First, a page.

Chris Greaves | Five things recruiters look for4 min read . Updated: 23 Jan 2011, 08:27 PM IST
Chris Greaves | Five things recruiters look for
Chris Greaves | Five things recruiters look for
Job searches—like Internet searches—tend to throw up results that may be completely irrelevant to what you are looking for. Recruitment agencies could well be the one-stop shop to help you get the right job. Chris Greaves, managing director of Hays-Recruitment Experts Worldwide, Gulf region and India, gives tips on how to give your curriculum vitae (CV) an edge and on what candidates, in turn, should look out for in a recruiter. Edited excerpts from an interview:
Should candidates meet with their recruiters?
What is the lead time you should give a recruiter after you send them your CV?
If there is a live or current vacancy available to the candidate, it should be instantaneous. I would also expect the recruiter to be sufficiently knowledgeable about their marketplace and clients; and be able to spot organizations that may be of interest to their candidate. I think an insightful recruiter will be able to look at the skill set of a candidate and be able to make some judgements, such as which organizations they deal with might be interested in that CV.
What are a few points people must keep in mind while writing their resumes?
The general advice is to keep away from jargon. It seems to be superficial and repeated in everyone’s resumes. For example, listing a quality like “hard working". Everyone is “hard working", so how do you differentiate yourself from everyone else? I think resumes need to be a more honest appraisal about your genuine interests and successes rather than what comes across as a lot of bland jargon.
What are the five things recruiters look for while short-listing resumes?
I’d say—and this is a personal view for the staff I hire—that I don’t think people like to see candidates who have job-hopped excessively. That is something that will put employers off. A stable and secure work history with some evidence of career development is highly attractive. If people are moving jobs every three or four years, then I think that’s an acceptable period of time. It shows that they hold value to the organization. But three-four jobs in less than five years are looked at dubiously.
Second would be a commitment to one’s education. I think that’s always an admirable feature in a resume. Third, recognition or promotion within an organization, different experiences or opportunities.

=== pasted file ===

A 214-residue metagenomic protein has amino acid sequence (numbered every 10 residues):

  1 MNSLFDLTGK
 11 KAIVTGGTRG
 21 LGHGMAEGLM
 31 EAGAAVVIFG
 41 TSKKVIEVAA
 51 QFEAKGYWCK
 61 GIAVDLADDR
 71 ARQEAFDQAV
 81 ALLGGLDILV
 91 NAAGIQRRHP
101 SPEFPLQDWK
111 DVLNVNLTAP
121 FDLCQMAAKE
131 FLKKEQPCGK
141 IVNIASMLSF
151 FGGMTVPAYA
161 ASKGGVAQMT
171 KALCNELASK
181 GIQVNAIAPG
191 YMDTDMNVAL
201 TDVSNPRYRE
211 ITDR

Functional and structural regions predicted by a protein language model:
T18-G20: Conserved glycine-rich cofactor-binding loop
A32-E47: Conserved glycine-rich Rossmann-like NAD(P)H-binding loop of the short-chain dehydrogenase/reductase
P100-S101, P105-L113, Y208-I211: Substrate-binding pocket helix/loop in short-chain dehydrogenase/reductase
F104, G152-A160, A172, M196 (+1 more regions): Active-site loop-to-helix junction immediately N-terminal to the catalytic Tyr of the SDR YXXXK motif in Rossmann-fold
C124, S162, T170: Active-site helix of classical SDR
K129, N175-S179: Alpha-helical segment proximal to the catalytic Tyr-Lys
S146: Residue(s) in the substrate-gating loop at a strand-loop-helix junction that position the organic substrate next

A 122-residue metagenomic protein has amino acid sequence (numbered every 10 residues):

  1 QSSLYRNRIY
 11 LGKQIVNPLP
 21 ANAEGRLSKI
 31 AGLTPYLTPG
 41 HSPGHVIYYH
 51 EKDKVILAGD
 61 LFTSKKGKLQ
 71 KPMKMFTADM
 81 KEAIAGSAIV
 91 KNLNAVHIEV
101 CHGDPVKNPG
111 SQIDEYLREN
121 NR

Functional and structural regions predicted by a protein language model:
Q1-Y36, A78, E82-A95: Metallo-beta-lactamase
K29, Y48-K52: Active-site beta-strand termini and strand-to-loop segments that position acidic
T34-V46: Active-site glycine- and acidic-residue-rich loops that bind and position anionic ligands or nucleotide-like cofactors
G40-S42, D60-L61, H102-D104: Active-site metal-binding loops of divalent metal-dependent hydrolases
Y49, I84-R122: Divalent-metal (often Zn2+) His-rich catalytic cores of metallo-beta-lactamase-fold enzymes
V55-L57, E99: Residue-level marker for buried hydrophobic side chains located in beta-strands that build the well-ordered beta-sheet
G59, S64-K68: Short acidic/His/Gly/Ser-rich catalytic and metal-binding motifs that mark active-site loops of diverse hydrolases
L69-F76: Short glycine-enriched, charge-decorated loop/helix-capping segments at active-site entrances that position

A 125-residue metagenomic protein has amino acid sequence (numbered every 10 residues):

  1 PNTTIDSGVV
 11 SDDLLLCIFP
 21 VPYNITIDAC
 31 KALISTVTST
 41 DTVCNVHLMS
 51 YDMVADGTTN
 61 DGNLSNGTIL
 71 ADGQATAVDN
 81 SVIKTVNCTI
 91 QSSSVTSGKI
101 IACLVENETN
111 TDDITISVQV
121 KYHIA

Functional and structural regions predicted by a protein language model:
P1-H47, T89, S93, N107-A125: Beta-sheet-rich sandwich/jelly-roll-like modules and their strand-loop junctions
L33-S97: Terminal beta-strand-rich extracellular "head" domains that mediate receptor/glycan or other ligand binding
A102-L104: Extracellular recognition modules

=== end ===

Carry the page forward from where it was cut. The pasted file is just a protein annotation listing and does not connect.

We can also look into things like reference checks, see previous targets, if they have been achieved, etc., if there are jobs that are not quantifiable into targets, then we look at different parameters on your achievements.
How important is it to tailor your resume to the job you are applying for? Should, or will, the recruiter do that for you?
If an individual is applying directly to an organization then it does make sense to tailor a resume to the organization. When applying to a recruitment business, it has to be an all-encompassing resume and the responsible agency should be able to tailor the resume according to the client’s requirement.
Why would you turn away a candidate?
For candidates, first it would be advisable for people to make sure their CV is grammatically correct because if it’s not, they must remember they are up against 99% people who have got it correct. And it may be representative of a wider shoddiness that may get exposed, such as inability to keep time, etc.
In the world of LinkedIn, Facebook, does networking prove equally—if not more—beneficial than a recruiter? Does a recruiter ask a candidate to lie low or join such platforms?
If we’ve got a lot of suitable opportunities, we would ask the candidate to lie low, it comes down to a matter of trust between the recruitment company and the individual. What a recruiter doesn’t really want to have is a lot going on with the individual, like direct applications, etc., if they are working towards finding that person a job. Clearly what is not in the candidate’s interest is if they are asked to lie low by the recruiter and the recruiter is not able to find them a suitable job. So this comes back to the trust issue.
Should a candidate deal with more than one recruiter? What are the advantages of this?
Sometimes it is advantageous, and sometimes, counterproductive. The agencies will all submit your CV to all companies at the same time. I think if you find that it’s got a good market present in the skill that you have and the job that you do, you build up a good level of trust with your agent; they know their market and they’ve met the client they are working on behalf of, then I would say it’s perfectly comfortable to leave that job search in their hands. If your recruiter cannot answer those questions successfully then I would say that you leave them in the hands of a limited number of players.
Write to us at firstname.lastname@example.org